Friday, October 10, 2008

How Kyle from Bolton is the problem with CIS sport

A "big NCAA fan" named Kyle called into Prime Time Sports today in the 4 p.m. hour. He was from suburban Bolton. Kyle asked Bob McCown why he thought CIS sport was less popular than the NCAA amongst Canadians.

As a point of discussion, Kyle told Bob that he had been to two university football games in Canada since his graduation in 1998. He had never been to any other CIS sporting event.

Bob told Kyle that he thought that there was two main problems. First, he wasn't sure whether Canadian schools actually cared about sport. They had to care before anyone else would. Secondly, he suggested that students needed to be more connected to the university while they are at school (which would lead to a greater sense of attachment as alumni) and that the universities are directly at fault for allowing that disconnect to happen.

Oh, did I mention that Kyle from Bolton, the big NCAA fan that had been to two football games since his graduation, played CIS football. For Laurier. (For what it's worth, the only Kyle I can find from that era is Kyle Kitchen. I'm a big WLU football geek, but, um, yeah. Mike?)

The funny thing here is that Kyle told McCown that he had been back to WLU for three homecoming games. So, a former player couldn't find the time to take in a football game at his alma matter when he was on the campus on at least one occasion.


Although McCown was, not unexpectedly, talking a bit out of his ass when it came to his knowledge of CIS sport (It's unclear he's aware that CIS schools can give scholarships now, nor does he seem aware that CIS football plays in front of CHL hockey sized crowds in many centres) his basic premise is bang on. If Kyle can't even be bothered to watch a team he played for how can we expect non-athletes to get back.

Without interested alumni there are no boosters and without boosters the sport does not grow. Without growth it's hard to get students to care. It's a vicious circle.

But there is one thing the schools can do--they can make the game day experience a lot more fun. Right now, most schools just open the gate and whoever shows up shows up. Institutions do little to support organizations such as, for instance, the Hawk Squad, which are made up of students that are interested in creating a lively fun atmosphere. Very little is done to encourage pre-game events (tailgating is actually discouraged unless it's in the form of vanilla, school sponsored events that attract, well, no one. The result is a dull environment that is of interest to no one but the true believers (and if there were enough true believers out there both Neate and I would likely be a hell of a lot better paid).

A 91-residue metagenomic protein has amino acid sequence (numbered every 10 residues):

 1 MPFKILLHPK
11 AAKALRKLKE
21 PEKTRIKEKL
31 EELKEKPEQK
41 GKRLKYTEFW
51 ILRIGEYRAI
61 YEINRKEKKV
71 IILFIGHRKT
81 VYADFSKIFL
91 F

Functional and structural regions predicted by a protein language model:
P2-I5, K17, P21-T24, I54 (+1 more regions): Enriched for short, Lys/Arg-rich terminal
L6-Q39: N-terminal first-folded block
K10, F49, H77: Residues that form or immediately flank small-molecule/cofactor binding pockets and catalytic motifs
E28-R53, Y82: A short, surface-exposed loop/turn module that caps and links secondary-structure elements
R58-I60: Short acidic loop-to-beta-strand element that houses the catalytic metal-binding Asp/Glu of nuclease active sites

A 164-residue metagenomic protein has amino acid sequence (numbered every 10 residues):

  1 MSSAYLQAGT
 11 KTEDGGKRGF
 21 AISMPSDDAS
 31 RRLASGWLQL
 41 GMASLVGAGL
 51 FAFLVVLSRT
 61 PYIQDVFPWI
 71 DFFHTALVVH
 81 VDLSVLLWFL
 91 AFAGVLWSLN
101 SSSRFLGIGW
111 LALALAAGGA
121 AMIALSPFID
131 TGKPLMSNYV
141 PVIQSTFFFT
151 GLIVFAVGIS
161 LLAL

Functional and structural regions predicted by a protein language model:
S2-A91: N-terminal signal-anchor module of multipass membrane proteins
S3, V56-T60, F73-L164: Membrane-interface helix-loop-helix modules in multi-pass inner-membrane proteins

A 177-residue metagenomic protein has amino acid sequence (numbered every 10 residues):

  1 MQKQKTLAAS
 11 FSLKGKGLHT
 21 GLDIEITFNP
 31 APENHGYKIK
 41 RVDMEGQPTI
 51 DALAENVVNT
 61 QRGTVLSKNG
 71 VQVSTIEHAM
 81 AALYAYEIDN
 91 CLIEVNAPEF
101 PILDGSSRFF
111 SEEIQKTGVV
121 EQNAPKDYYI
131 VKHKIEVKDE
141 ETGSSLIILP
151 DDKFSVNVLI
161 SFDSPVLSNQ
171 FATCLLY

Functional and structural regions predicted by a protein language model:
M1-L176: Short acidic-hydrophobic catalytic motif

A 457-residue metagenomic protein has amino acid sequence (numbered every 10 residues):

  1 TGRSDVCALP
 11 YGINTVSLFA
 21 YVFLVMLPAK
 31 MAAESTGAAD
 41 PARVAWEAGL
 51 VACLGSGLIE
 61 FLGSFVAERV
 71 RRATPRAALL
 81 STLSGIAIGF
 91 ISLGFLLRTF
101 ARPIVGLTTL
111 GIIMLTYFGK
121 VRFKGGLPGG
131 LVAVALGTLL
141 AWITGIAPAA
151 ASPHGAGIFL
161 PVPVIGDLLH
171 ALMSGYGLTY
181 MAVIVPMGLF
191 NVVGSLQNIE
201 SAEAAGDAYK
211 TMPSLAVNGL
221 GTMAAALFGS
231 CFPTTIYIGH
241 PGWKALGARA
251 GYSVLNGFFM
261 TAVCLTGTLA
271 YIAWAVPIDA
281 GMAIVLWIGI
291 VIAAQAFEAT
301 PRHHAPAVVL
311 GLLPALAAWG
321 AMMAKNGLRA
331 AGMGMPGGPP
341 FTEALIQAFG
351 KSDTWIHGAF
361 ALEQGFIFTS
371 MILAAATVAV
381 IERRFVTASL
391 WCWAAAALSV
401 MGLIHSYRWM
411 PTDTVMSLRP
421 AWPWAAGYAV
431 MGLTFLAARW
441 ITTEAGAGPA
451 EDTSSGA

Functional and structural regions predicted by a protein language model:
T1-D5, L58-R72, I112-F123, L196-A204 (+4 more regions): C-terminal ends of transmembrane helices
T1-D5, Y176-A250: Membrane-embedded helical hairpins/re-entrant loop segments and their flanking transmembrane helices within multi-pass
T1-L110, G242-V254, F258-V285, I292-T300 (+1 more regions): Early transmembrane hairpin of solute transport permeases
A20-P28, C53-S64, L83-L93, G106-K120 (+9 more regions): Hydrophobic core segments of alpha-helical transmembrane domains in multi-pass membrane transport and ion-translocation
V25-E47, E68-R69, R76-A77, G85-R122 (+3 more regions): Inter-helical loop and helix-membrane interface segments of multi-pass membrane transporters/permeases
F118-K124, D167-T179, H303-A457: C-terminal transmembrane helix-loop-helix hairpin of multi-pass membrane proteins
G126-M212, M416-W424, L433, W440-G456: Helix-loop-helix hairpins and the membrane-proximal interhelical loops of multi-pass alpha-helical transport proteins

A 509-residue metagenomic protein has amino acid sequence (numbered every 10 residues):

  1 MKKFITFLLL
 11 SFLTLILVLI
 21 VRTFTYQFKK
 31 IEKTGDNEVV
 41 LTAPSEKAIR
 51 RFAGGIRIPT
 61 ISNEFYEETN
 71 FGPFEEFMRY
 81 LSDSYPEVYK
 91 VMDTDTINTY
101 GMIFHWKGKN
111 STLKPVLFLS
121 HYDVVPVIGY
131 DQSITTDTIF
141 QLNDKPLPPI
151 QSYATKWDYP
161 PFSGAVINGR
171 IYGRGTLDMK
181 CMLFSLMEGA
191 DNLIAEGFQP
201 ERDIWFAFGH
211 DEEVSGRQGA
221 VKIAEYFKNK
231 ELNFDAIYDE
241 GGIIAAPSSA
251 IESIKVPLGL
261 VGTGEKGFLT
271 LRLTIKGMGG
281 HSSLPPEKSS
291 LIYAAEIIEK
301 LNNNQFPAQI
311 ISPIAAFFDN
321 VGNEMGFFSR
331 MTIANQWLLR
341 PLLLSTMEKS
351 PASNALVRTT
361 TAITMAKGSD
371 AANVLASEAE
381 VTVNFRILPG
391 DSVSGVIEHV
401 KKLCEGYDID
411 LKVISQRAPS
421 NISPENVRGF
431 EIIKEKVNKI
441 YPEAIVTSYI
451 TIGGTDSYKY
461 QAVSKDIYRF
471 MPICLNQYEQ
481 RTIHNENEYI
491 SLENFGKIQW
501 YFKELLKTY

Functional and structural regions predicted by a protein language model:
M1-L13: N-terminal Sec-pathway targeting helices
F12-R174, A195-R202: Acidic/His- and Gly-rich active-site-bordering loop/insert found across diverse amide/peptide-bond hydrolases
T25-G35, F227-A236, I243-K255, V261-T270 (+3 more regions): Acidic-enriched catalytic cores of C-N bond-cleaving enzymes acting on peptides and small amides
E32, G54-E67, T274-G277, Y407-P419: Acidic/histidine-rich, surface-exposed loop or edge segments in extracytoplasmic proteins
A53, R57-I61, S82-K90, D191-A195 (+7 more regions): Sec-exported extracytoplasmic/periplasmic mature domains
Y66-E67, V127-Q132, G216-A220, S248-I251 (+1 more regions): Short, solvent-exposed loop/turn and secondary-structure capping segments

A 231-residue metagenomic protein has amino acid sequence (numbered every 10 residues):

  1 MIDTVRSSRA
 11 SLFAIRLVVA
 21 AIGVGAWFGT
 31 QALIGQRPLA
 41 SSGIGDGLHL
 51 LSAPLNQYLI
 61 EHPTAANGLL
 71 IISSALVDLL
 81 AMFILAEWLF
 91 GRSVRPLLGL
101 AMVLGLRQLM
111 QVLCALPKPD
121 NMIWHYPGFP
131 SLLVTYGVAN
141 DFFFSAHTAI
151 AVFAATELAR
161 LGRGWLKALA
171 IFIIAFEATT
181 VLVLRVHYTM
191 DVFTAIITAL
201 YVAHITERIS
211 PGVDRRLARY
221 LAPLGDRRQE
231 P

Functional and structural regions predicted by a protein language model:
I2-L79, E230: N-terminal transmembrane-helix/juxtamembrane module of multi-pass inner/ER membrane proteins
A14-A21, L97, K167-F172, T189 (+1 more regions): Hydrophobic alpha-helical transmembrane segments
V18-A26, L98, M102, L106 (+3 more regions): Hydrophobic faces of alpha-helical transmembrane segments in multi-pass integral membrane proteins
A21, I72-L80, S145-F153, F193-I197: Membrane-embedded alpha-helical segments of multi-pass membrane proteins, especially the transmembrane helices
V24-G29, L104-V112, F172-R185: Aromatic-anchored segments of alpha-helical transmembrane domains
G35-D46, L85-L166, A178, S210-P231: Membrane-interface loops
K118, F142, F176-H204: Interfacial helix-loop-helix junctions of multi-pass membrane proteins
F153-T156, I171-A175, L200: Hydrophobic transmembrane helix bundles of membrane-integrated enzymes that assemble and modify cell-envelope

Sadly, this is a rant that I've put out there on more than one occasion. One well known CIS booster once told me that he gave this message to a room full of ADs and was basically ignored). And, truthfully, after 10+ years of beating the drum on this topic I'm getting a little fatigued (there is a reason I've professionally focused a lot more on soccer the past couple years — there is simply no opportunity for a CIS expert, nor do I ever see a situation when there will be).

I love this game. Truly. But, when Kyle can't even be bothered to care, and the schools ignore obvious advice, I sometimes wonder why I bother.


Jordie Dwyer said...

Open the doors and hope...
Funny, sounds exactly like the U of A!

And completely the opposite of what the U of S football club/alumni are trying to do in toontown now.

Dennis Prouse said...

It is unfair to constantly compare CIS to top shelf NCAA Division I programs. A much better point of comparison would be to Division II or III schools. By that measurement, CIS schools stack up pretty well indeed.